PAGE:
Here at home we have had our share of academically or professionally accomplished politicians, such as Stafford Sands and Lynden Pindling. But we have also had Milo Butler whose courage and dedication inspired more than one generation, and Roland Symonette whose shrewdness and doggedness took him to the top.

 

Good politicians come in all shapes and sizes and with many different talents. So perhaps it is best in the end to remember the old advice which that while we might not be able to define a thing, we will recognize it when we see it.

 

Two great attributes are the ability to relate to ordinary people while at the same time being able to pursue noble objectives. As US President Theodore Roosevelt put it almost a hundred years ago, a good politician must “possess the gifts of sympathy with plain people and of devotion to great ideals”.

An indispensable tool for relating to people and pursuing a vision is the ability to communicate. This has been the case throughout the centuries – from Cicero to Churchill to Clinton – and it is particularly true in a country like ours with a strong oral tradition.

 

Having regard to this tradition, it is mystifying and disappointing that so many members of the present House seem unable properly to read a speech much less to speak without reading.

 

It is interesting that two or three of the most effective speakers on the government side happen to be women, and one of them is particularly good at convincing her listeners that she believes what she is saying even when she is reading.

 

The representative for the 21st century must be, of all things, a generalist.

 

He must have a good knowledge of his own country and of the world around him. He must know that salt is produced at Inagua by evaporation, not mining, and he must know the difference between the WTO and the WHO.

 

He must be able to explain the world to his constituents and to explain his constituents to the world, especially those who come to invest and live among us.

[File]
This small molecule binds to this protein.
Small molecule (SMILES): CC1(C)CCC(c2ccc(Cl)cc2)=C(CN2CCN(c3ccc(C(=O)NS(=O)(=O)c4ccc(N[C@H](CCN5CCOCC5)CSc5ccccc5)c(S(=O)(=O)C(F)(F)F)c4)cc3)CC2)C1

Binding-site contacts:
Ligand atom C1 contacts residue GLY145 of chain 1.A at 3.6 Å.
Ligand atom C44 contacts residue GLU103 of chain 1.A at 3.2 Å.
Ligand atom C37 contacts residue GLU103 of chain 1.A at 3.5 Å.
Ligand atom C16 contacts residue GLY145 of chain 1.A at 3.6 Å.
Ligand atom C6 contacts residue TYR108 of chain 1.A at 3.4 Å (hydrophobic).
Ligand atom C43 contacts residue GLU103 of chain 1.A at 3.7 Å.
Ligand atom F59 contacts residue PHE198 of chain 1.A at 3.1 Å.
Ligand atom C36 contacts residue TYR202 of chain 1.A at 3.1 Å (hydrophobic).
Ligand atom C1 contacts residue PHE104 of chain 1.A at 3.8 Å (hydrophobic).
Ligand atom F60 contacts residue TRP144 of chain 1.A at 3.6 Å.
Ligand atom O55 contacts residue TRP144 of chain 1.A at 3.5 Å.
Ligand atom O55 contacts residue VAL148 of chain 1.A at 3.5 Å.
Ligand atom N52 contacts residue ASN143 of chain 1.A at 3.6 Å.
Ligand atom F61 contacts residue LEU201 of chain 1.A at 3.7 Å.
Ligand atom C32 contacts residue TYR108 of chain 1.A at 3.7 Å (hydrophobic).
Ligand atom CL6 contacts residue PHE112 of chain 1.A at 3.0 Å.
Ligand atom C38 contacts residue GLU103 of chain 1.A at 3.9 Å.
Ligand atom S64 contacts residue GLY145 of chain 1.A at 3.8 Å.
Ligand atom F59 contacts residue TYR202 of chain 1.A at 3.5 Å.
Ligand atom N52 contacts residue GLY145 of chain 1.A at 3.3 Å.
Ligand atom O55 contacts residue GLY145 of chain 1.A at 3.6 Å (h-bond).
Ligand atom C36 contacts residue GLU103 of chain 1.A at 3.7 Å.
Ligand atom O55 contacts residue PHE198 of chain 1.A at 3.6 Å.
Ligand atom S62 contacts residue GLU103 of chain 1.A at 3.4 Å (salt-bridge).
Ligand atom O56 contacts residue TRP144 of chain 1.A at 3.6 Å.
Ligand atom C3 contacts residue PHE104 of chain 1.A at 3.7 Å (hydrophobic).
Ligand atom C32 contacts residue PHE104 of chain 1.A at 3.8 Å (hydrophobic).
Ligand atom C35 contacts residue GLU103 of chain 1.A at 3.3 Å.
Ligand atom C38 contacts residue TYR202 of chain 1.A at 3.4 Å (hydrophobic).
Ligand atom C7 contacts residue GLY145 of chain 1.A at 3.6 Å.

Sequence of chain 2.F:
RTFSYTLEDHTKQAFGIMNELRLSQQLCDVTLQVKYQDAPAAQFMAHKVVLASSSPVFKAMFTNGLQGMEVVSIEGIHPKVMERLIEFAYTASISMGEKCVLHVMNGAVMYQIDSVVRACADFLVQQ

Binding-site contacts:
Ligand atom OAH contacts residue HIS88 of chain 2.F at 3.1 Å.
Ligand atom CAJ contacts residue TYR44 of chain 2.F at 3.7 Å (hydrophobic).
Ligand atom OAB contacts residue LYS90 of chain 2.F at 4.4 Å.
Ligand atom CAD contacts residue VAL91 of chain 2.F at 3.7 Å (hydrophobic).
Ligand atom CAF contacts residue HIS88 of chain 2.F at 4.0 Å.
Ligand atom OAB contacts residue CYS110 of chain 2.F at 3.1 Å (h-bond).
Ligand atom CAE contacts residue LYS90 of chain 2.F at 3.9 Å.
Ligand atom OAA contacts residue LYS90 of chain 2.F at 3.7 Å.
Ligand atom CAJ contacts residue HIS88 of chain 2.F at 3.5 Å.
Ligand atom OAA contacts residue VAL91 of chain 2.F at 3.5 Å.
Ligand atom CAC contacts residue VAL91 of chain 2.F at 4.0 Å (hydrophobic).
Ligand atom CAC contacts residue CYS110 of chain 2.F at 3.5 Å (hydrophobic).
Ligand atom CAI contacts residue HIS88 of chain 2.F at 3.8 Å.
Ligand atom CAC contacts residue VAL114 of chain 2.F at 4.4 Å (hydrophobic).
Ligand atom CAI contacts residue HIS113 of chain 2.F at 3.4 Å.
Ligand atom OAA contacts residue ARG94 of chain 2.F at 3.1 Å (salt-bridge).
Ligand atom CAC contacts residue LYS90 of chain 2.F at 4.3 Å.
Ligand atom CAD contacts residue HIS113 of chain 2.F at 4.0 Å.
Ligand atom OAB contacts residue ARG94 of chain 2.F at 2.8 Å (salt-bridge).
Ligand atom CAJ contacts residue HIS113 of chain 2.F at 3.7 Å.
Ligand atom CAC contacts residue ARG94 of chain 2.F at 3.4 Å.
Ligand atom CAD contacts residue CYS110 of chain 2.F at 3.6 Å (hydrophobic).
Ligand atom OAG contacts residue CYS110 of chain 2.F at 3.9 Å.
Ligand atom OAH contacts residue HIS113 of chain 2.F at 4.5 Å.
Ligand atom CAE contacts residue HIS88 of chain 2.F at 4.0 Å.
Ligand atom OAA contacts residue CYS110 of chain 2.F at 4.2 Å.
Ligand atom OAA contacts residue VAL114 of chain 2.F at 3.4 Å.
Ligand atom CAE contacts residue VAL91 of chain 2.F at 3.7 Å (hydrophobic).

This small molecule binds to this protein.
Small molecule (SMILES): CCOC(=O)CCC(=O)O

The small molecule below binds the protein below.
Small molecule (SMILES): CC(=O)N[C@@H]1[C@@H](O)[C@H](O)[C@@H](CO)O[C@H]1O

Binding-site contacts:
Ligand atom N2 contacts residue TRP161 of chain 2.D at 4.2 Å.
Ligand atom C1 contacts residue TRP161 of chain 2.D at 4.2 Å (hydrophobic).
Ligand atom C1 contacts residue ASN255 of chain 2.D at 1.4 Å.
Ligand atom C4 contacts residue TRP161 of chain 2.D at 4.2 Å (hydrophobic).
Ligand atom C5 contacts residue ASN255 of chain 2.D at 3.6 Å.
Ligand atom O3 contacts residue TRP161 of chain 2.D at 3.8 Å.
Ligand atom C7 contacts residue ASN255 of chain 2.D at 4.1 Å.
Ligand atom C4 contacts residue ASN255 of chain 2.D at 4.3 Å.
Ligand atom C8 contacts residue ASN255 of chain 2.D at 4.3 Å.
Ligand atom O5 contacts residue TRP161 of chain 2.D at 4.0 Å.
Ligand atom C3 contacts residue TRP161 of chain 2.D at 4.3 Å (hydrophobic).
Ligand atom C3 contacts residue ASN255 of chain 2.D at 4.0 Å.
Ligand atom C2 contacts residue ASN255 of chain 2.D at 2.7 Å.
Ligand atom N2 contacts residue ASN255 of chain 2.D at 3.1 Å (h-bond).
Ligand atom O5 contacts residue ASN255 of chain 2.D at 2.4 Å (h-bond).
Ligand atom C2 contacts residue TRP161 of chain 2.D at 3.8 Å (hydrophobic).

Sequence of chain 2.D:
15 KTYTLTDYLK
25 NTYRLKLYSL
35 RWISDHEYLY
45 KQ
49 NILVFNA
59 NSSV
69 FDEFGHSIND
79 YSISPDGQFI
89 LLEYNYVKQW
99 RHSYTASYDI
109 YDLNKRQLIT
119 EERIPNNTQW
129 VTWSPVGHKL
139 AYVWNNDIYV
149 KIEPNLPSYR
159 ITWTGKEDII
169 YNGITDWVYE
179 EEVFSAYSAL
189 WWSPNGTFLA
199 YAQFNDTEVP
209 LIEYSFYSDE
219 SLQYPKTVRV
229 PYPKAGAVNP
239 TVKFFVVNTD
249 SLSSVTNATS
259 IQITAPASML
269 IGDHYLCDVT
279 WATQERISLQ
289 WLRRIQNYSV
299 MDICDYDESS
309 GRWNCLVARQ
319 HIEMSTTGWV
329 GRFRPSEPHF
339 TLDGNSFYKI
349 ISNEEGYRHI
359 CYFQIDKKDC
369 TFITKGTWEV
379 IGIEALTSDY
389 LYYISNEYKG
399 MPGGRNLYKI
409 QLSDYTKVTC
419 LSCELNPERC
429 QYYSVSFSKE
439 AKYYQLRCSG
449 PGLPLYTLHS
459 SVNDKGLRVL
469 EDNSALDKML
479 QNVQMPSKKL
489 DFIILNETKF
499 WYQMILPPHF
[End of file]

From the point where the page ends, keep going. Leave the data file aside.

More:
But there is another requirement. It is commitment -- willingness to stay the course. Persons who are in for the full 15 rounds, as Garth Wright used to say, are the bone and marrow of any party.

 

Many are attracted by the perceived glamour of politics and soon fade away when the going gets tough. Some run, are defeated, then disappear. Clarence Bain called them fly-by-nights.

 

Some who are otherwise eminently qualified never commit but are content to stand on the sidelines and complain about the qualifications of those who do make that lifetime commitment.

 

Theodore Roosevelt spoke about them in his famous speech at the Sorbonne in Paris in 1910 when he railed against ivory tower critics and poured scorn on those whose intellectual aloofness would not allow them to accept contact with life’s realities.

 

So, said Mr. Roosevelt:

 

“The credit belongs to the man who is actually in the arena, whose face is marred by dust and sweat and blood; who strives valiantly; who errs, who comes short again and again, because there is no effort without error and shortcoming; but who does actually strive to do the deeds; who know great enthusiasms, the great devotions; who spends himself in a worthy cause; who at the best knows in the end the triumph of high achievement, and who at the worst, if he fails, at least fails while daring greatly, so that his place shall never be with those cold and timid souls who neither know victory nor defeat.”

 

That is perhaps the most important quality to look for in a representative: the willingness to expose himself to scorn, abuse and betrayal and still stay in the arena, because he is committed to fight for a cause greater than himself.

 

 

Sir Arthur is the Bahamas' ambassador to China. A former High Commissioner to the United Kingdom and the European Union, he is a journalist, writer, political activist and was a delegate to the Bahamas Independence Conference in London in 1972.

 

Sir Arthur blogs at Bahamapundit 

 

Please e-mail comments about this article to comments@thenewblackmagazine.com